Second, I think the situation here can help us ask some important questions. Is there an unjust system in place here? Yes. There is a serious problem in the way that policing is carried out in Baltimore. However, where the Baltimore system is helpful and instructive is the way that it differs from some of the other locations where unrest has occurred and problems have surfaced. Baltimore gives us the opportunity to see some of the more complex and worrisome dynamics that were masked in other places.
The chief narrative here is race. The key slogan is “Black Lives Matter.” And I totally agree with that. After Mass on Sunday, we collectively left the nave and stood by the well-travelled Highway 40 holding signs saying “Black Lives Matter” which prompted at least one motorist to yell back, “All lives matter!” Driving home the girls and I unpacked this. My take is that yes, of course all lives matter, but at this time and place the specificity of “Black lives” helps us to better see the generality of “all lives.” Because “all lives” are not threatened in the particular and systemic ways that attention is showing that “Black lives” are. Therefore the focus on “Black lives” is helpful and necessary to accomplish the goal of “all lives.”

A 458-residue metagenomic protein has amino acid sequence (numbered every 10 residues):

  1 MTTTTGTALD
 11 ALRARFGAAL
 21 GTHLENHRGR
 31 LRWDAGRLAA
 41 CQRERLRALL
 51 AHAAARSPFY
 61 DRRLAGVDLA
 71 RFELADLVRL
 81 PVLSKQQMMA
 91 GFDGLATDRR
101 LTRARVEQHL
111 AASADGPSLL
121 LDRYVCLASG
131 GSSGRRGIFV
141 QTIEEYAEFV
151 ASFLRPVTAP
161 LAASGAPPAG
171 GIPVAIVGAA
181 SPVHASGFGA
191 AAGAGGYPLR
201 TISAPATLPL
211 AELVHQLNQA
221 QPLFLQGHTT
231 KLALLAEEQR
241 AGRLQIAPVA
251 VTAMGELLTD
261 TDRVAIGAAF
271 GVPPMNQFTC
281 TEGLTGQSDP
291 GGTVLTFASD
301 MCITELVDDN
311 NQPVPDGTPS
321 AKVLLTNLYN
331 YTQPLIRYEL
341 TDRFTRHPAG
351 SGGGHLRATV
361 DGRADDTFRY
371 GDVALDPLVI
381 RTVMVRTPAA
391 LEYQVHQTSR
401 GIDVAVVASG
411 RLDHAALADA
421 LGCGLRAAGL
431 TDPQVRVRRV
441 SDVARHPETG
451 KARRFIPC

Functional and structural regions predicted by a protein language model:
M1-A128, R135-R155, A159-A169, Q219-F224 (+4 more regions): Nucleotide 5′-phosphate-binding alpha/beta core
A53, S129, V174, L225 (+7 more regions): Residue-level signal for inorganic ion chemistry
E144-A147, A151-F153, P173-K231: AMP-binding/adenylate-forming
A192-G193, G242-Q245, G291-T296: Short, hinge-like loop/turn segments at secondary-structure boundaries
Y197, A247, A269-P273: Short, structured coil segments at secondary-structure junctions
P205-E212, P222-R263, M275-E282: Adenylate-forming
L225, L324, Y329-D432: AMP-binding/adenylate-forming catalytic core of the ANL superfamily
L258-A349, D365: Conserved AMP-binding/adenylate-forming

That having been said, the topic of race is Baltimore is more complicated here than in other places. Our police commissioner is Black. Our mayor is Black. Of the fifteen members of the Baltimore City Council, seven—including the Council President—are Black. I would guess that roughly half of the Baltimore City Police that I see are people of color; Wikipedia says that in the O’Malley administration (2 mayors ago, now), 43% of the force was African-American. According to the 2010 census, 63.7% of the city inhabitants are African-American. All that having been said, recent investigations into police brutality by the Baltimore Sun don’t make easy reading and the city has paid out $5.7 million in compensation to victims of police brutality. (I don’t know how this compares to other cities, though—and without a decent basis for comparison, I’m not sure what this number means except that it sure looks big!)
What this says to me is that 1) it’s not just about which individuals are in the seats of power. Systemic injustice can be a reality despite the current composition of the local government.